Proportion of all children at age 5 who are vulnerable in at least one area, of development on the EDI, by specific vulnerability and income quintile (percentage), Canada, 2014

Note:
The denominator of all of these proportions is the number of children who are vulnerable in at least one area of development on the EDI.

Source:
CICH graphic created using data adapted from Canadian Institute for Health Information. Children Vulnerable in Areas of Early Development: A Determinant of Child Health. Ottawa, ON: CIHI; 2014.
https://secure.cihi.ca/free_products/Children_Vulnerable_in_Areas_of_Early_Development_EN.pdf -accessed July 24, 2017.

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The Physical Health and Well-being domain includes gross and fine motor skills (e.g., holding a pencil, running on the playground, motor coordination), adequate energy levels for classroom activities, independence in looking after own needs, and daily living skills.

The Emotional Maturity domain includes the ability to think before acting, a balance between being too fearful and too impulsive, an ability to deal with feelings at the age-appropriate level, and empathetic response to other people’s feelings.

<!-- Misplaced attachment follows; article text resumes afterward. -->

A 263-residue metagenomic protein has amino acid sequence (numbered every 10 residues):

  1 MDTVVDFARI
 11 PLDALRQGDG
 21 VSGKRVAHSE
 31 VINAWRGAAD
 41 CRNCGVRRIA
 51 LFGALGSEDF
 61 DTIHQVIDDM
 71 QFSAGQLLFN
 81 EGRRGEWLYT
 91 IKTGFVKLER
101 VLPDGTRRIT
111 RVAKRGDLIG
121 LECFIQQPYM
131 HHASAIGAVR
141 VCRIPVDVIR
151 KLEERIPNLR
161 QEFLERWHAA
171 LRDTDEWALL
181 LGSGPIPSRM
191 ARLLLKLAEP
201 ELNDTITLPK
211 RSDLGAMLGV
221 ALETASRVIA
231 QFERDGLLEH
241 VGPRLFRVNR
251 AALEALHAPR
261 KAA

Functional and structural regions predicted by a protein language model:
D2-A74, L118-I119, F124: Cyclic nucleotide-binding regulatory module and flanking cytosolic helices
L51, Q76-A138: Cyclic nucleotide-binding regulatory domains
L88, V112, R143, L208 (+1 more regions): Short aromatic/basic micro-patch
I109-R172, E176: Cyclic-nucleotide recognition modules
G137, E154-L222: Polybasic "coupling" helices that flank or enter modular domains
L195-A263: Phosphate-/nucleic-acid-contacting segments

*For more information on the Early Development Instrument (EDI) please click here

Children living in low income neighbourhoods are more likely to be vulnerable in the Early Development Instrument (EDI) domains of communication skills and general knowledge, language and cognitive development, physical health and well-being and social competence than are children living in high income neighbourhoods.

Children in high income neighbourhoods are more likely to be vulnerable in the domain of emotional maturity than children living in low income neighbourhoods.

The Communication Skills and General Knowledge domain includes skills to communicate needs and wants in socially appropriate ways, symbolic use of language, storytelling, and age-appropriate knowledge about the life and world around.

The Language and Cognitive Development domain includes reading awareness, age-appropriate reading and writing skills, age-appropriate numeracy skills, ability to understand similarities and differences, and ability to recite back specific pieces of information from memory.